July 27, 2010

A Few Thoughts on War

I was working on this essay and honestly had no intention of posting it here but thanks to the encouragement of @jackodile and @nickestelle I decided otherwise. It's a little long for a blog post so I apologize.

****** ****** ****** ****** ******

Throughout history the Church has encountered war on a number of different levels and has responded in a number of different ways, though primarily through the responses of crusade, just war, and pacifism. Each one is unique in its understanding of the use of violence and the teachings of Jesus, which impacts the way in which one reads and understands Paul’s writing in Romans 12:17-13:7. A brief explanation of these three responses to war is important before moving forward.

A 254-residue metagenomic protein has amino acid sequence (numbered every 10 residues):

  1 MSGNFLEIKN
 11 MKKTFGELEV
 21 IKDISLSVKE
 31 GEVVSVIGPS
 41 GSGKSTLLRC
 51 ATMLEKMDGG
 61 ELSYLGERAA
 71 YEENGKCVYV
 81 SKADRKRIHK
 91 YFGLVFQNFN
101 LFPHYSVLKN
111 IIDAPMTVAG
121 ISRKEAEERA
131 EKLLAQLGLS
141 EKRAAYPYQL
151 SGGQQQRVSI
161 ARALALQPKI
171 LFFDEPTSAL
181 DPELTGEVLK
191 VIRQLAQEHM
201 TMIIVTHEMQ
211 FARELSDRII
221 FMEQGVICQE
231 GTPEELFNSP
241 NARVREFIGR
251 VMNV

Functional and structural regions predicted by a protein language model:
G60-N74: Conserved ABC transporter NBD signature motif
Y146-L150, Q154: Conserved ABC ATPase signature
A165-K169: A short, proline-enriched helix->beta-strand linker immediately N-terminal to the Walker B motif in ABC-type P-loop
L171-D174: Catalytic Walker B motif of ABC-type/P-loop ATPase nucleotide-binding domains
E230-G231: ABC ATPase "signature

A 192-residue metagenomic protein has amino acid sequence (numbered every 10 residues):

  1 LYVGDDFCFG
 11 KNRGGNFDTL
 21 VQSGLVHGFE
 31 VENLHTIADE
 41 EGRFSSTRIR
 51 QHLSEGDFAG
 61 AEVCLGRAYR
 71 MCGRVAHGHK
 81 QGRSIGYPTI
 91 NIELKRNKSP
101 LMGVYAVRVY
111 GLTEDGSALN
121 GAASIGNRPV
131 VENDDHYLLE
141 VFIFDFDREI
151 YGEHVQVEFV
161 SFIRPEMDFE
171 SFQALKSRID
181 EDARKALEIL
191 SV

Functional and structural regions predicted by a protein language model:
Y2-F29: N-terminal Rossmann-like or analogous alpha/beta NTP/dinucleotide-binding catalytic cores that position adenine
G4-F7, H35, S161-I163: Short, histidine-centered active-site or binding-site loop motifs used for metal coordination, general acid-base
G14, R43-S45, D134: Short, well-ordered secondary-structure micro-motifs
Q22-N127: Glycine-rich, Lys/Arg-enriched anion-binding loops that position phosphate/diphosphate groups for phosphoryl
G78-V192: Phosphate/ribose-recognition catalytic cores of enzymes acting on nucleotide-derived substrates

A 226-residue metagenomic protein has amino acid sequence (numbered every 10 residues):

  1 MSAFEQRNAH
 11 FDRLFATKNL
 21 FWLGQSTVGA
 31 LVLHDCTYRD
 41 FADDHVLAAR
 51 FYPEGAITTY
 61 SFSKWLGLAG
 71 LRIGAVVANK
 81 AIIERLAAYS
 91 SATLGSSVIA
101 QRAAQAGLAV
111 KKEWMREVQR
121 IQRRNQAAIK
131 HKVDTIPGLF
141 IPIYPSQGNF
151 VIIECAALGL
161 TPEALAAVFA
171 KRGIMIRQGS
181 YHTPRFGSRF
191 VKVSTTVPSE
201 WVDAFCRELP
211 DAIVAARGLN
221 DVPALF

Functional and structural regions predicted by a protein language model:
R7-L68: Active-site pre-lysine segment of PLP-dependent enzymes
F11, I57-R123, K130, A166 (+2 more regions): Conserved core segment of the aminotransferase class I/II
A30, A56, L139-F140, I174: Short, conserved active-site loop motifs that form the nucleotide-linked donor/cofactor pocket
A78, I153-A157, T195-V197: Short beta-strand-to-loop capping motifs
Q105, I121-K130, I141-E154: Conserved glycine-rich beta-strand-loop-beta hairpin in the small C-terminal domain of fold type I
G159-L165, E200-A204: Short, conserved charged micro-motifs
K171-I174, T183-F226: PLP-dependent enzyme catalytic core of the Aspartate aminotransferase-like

The crusade response to war is most commonly understood as being represented during the eleventh, twelfth and thirteenth centuries by what took place in the Middle East. The thought behind this approach is one that believes war is appropriate and even necessary for the advance or protection of a particular religion or belief. This typically results in a zealous sort of violence that goes beyond what is “necessary” to advance or defend the perceived cause. John Howard Yoder describes the Crusades as going “far beyond the old Roman just war categories to make the Middle East adventures a specifically religious cause.”[1]